Let’s say I offer $100 to anyone who finds my lost dog. Let’s say you’ve already started looking for that dog, at night in the freezing cold, because you want that $100. Let’s say you’ve found the dog and are on your way back to my apartment. But, then I change my mind — I don’t want the dog and I don’t want to give you money. Can I say too bad?
What if it wasn’t me who was offering the money, but Congress? Continue reading
The Obama administration has been notoriously hostile towards leaks, and has been accused of doing “more than any modern executive to wage war on whistleblowers.” Why, then, would the administration go out of its way to not only sign the Whistleblower Protection Enhancement Act in December, but also to write a Presidential Policy Directive explicitly creating protections for whistleblowers in the intelligence community?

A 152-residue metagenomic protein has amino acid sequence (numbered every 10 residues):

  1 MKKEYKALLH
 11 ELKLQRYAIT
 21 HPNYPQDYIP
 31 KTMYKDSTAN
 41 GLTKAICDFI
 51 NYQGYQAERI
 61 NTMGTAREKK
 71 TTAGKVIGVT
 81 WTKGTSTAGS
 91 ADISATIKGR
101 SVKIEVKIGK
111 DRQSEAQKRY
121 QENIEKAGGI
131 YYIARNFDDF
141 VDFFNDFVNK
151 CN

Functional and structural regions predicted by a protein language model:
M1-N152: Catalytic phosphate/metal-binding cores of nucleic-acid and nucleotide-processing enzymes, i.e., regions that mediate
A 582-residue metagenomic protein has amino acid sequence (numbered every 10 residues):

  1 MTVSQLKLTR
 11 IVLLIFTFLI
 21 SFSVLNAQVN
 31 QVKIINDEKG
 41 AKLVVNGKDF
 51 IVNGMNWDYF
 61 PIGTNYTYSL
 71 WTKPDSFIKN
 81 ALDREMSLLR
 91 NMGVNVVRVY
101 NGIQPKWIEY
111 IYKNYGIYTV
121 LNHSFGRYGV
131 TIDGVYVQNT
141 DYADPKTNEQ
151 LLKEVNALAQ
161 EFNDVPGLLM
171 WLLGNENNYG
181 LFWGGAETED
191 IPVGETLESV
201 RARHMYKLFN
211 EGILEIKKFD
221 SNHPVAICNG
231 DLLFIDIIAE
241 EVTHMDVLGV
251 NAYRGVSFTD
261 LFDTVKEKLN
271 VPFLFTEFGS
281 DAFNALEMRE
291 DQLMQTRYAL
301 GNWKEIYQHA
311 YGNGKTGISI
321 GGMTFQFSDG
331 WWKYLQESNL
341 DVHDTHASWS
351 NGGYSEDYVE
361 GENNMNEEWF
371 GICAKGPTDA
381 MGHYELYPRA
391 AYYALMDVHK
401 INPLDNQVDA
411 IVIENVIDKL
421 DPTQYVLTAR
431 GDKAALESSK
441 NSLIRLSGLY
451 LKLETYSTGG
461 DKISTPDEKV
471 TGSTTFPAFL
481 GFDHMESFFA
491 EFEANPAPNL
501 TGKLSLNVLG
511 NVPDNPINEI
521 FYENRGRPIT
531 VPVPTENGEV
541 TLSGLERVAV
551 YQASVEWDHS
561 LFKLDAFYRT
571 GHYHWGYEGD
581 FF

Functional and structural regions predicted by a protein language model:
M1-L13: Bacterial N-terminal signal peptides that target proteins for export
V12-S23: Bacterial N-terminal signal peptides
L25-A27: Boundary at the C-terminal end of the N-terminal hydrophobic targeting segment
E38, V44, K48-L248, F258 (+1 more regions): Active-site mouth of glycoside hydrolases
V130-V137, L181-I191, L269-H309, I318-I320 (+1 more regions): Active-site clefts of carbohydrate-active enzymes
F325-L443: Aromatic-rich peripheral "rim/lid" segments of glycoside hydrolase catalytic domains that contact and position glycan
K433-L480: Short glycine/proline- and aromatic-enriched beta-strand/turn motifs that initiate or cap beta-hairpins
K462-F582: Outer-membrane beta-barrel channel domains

The answer likely lies in understanding the 2006 Supreme Court decision in Garcetti v. Ceballos
. That decision carved out a peculiar exception to the First Amendment for certain public employees, essentially giving them an incentive to go public
with any concerns about corruption or abuse, rather than complaining internally, up the chain of command. For an administration intent on preventing public leaks, this incentive structure is entirely backward.